- The Washington Times - Sunday, November 12, 2006

TOMS RIVER, N.J. (AP) — The post office and schools are named Toms River. A banner in the business district proclaims “Downtown Toms River.” Ambulances, labeled “Dover Township EMS,” are dispatched from the Toms River First Aid Squad.

So naturally, when Bill Castner moved to this community on the Jersey Shore, he thought he was buying a house in Toms River.

“It wasn’t until I got my tax bill, and I thought they sent me the wrong documents,” that he learned he actually was moving into someplace that is officially named Dover Township.

It’s a common refrain in this city of nearly 90,000 people known for its Little League team, a cluster of childhood cancer cases and a contract killing that became a best-selling book and a TV miniseries.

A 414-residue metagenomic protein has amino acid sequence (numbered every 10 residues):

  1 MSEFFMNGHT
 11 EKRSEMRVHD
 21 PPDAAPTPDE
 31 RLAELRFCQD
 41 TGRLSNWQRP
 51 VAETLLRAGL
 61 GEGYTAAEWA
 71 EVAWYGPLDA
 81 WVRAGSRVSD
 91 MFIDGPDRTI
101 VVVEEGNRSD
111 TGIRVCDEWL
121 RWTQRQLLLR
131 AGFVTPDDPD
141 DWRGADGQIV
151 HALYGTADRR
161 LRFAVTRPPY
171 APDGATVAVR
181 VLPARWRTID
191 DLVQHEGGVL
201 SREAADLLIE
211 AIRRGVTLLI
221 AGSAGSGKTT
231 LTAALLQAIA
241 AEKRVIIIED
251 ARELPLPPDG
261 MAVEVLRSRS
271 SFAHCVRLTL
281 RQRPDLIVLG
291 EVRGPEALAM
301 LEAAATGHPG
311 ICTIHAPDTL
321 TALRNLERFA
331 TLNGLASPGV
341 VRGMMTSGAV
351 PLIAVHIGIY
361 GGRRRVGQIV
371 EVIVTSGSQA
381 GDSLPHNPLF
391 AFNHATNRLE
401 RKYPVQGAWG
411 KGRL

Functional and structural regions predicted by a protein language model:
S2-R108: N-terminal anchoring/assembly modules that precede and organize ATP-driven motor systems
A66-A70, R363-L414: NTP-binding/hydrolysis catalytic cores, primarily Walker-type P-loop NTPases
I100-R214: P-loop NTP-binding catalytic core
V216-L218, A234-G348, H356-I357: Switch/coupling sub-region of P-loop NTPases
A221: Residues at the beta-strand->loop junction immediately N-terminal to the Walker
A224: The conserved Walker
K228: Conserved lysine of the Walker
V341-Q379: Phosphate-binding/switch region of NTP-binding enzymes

But that refrain is going to change on Tuesday, when the place nearly everyone calls Toms River will officially become Toms River, a name revision approved by a 2-1 ratio in last week’s election.

“It will end the confusion about Toms River being Dover Township,” said Mayor Paul Brush, an ardent supporter of the name change. “We’ve been known as Toms River, but we really weren’t Toms River. That was the whole point of the election.”

The municipality midway between Atlantic City and New York City has been Dover Township since 1767, when the name was granted by a British charter.

But even then, it was out of step with local usage.

The name Toms River dates to 1700, when Tom Luker built a ferry that crossed the body of water then known as Goose Creek. The service became so popular that people started calling the waterway Tom’s River, and that name first appeared on a map in 1712. The apostrophe was dropped around 1850.

“Everyone knows this as Toms River,” Mr. Castner said Friday as he manicured one of the Toms River East Little League fields before a playoff game.

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